Go Daddy, DynDNS.com, NamesBeyond Support DNSSEC-Signed .ORG Domain Names

Three registrars, Go Daddy, DynDNS.com and NamesBeyond now all support Domain Name System Security Extensions (DNSSEC) for .ORG domain names. That means all their .ORG domain name holders get an extra layer of security included for no cost.

.ORG, The Public Interest Registry (PIR) had already announced they offer full DNSSEC deployment. That announcement was made at ICANN Brussels almost a month ago, on June 23.

Now that these three registrars support DNSSEC and the associated additional security protection, their .ORG website owners can sign their domain name with DNSSEC validation keys.

The benefit for webmasters registering .ORG sites is the additional ability to prevent attacks like pharming, cache poisoning, DNS redirection and domain hijacking. All four of these things have been used from time to time to commit fraud, distribute malware, or to undertake identity theft.

The .ORG logo. adopts DNSSEC.
.ORG, The Public Interest Registry logo. (PRNewsFoto/.ORG, The Public Interest Registry)

DNSSEC has the additional benefit that it protects Internet resolvers from forged DNS data.

Alexa Raad, CEO of .ORG thinks the adoption of DNSSEC by these registrars helps improve security and takes DNSSEC to the next level. In fact, the support of the registrars vital in the effort to encourage widespread adoption of DNSSEC.

“Having the support of Go Daddy, DynDNS.com and NamesBeyond will take widespread DNSSEC adoption to the next level. Each of these registrars provide a critical link to ensure that .ORG domain owners can sign their domains and upgrade their security and stability.” – Alexa Raad, CEO of .ORG, The Public Interest Registry.

Last month, The Public Interest Registry announced that the enabling of signing for second level domains. That was the final step in the two-year process, to put .ORG in the driver’s seat of Domain Name System Security Extensions deployment.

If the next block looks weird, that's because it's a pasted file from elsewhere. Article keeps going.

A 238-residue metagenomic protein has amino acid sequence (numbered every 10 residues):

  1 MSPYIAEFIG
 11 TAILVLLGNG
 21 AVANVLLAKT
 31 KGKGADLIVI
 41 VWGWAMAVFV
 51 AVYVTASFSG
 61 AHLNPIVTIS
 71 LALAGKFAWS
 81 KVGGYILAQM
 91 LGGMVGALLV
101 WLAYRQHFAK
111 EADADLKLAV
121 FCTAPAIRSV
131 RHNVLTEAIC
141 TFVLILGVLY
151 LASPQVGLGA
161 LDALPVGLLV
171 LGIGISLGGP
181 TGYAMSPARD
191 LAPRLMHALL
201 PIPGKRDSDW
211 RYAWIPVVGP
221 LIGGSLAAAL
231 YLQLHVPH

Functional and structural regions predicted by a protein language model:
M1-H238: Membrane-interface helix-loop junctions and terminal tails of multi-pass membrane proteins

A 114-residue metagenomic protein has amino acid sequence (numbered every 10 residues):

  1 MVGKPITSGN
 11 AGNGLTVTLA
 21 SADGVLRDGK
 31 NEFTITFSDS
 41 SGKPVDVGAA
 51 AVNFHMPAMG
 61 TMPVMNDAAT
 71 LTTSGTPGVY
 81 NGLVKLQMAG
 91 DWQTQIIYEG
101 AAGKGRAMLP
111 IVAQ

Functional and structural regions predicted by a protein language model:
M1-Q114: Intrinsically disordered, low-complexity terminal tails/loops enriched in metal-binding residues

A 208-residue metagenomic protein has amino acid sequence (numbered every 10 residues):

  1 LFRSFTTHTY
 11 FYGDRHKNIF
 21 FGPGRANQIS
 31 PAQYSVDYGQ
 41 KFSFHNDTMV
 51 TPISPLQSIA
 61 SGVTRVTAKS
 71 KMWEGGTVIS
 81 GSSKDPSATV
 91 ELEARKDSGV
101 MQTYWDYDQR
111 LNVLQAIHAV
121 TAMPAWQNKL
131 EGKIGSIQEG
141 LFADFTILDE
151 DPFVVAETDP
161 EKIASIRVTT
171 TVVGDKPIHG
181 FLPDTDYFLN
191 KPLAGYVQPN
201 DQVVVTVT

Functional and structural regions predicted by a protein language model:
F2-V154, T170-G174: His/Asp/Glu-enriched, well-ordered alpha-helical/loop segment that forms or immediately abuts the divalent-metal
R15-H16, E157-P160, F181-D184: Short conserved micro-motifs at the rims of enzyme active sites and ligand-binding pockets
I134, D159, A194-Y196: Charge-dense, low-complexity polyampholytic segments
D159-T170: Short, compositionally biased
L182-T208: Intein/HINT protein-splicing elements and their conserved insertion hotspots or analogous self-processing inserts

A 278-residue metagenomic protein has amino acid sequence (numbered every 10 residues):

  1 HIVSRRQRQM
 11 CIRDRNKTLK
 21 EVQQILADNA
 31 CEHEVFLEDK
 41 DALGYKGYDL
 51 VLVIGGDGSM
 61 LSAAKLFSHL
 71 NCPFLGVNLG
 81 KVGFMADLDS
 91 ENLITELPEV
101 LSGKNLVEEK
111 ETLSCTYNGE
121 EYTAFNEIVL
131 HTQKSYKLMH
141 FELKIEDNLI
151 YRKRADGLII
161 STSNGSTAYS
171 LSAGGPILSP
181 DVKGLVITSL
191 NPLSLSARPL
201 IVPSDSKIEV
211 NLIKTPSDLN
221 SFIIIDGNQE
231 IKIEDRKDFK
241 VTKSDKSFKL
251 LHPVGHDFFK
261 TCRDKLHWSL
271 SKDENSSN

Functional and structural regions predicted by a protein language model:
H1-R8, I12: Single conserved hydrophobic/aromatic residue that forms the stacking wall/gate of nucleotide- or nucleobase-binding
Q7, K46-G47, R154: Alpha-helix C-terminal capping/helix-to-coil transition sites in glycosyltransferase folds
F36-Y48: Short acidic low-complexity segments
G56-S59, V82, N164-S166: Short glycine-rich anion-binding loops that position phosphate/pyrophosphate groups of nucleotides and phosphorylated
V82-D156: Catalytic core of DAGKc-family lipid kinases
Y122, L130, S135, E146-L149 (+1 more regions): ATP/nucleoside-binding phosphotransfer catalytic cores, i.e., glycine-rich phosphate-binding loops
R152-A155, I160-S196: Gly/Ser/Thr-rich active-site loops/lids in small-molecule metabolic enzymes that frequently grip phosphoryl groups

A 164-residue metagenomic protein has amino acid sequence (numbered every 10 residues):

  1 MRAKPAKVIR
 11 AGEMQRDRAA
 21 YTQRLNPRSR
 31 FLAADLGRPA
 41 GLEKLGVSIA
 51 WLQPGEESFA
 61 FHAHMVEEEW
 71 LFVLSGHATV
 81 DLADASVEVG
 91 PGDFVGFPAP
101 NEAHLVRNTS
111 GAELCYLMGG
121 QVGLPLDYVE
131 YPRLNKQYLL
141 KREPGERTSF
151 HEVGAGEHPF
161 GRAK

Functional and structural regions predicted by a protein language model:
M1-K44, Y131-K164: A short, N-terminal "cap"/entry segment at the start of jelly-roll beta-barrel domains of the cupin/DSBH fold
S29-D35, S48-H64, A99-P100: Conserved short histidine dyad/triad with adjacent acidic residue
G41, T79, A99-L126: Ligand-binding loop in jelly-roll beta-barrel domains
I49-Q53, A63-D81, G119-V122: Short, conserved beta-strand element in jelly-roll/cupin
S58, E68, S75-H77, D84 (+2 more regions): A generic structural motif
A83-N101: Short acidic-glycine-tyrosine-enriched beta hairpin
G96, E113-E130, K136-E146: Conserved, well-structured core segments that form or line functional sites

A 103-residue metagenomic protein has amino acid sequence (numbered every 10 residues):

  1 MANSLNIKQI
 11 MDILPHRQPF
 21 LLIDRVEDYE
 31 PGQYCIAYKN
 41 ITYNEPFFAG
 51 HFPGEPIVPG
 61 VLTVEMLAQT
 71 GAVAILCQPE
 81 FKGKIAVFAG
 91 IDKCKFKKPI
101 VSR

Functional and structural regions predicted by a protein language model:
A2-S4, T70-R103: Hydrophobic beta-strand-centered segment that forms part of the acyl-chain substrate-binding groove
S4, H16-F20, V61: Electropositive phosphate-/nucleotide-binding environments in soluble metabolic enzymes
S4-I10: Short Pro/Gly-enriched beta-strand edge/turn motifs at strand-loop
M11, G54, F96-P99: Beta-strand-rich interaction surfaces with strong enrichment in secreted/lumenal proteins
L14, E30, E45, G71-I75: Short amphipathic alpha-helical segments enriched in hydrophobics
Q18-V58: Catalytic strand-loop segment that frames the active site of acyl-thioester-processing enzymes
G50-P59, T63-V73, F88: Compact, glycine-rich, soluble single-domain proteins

NamesBeyond CEO Uma Murali, commenting on weaknesses in DNS, said “DNSSEC is an important step in reducing vulnerabilities in the Domain Name System. .ORG domain name owners who want to apply DNSSEC security to their domain names can now do so with NamesBeyond.”

DynDNS.com was an early advocate and adopter of DNSSEC. Jeremy Hitchcock, DynDNS.com CEO, said “We are happy to push along adoption and educate users about the many benefits. … our users continue to demand security and protection… On our consumer brand DynDNS.com, we are a DNSSEC capable registrar and also provide key management and rollover services on our enterprise brand, the Dynect Platform.”

Go Daddy praised .ORG for being the first gTLD to offer customers the added security. Go Daddy President and COO, Warren Adelman said, “DNSSEC is an important step toward making the Internet infrastructure more secure. Go Daddy supports DNSSEC for our customers and applauds PIR for being the first gTLD to offer it.”

The Domain Name System Security Extensions coalition also met with google. See thae release at The Public Interest Registry website: www.pir.org.

Alan Gray is the Publisher and Editor-in-Chief of NewsBlaze Daily News and other online newspapers. He prefers to edit, rather than write, but sometimes an issue rears it’s head and makes him start hammering away on the keyboard.

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Alan has been on the internet since it first started. He loves to use his expertise in content and digital marketing to help businesses grow, through managed content services. After living in the United States for 15 years, he is now in South Australia. To learn more about how Alan can help you with content marketing and managed content services, contact him by email.

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Alan is also a techie. His father was a British soldier in the 4th Indian Division in WWII, with Sikhs and Gurkhas. He was a sergeant in signals and after that, he was a printer who typeset magazines and books on his linotype machine. Those skills were passed on to Alan and his brothers, who all worked for Telecom Australia, on more advanced signals (communications). After studying electronics, communications, and computing at college, and building and repairing all kinds of electronics, Alan switched to programming and team building and management.

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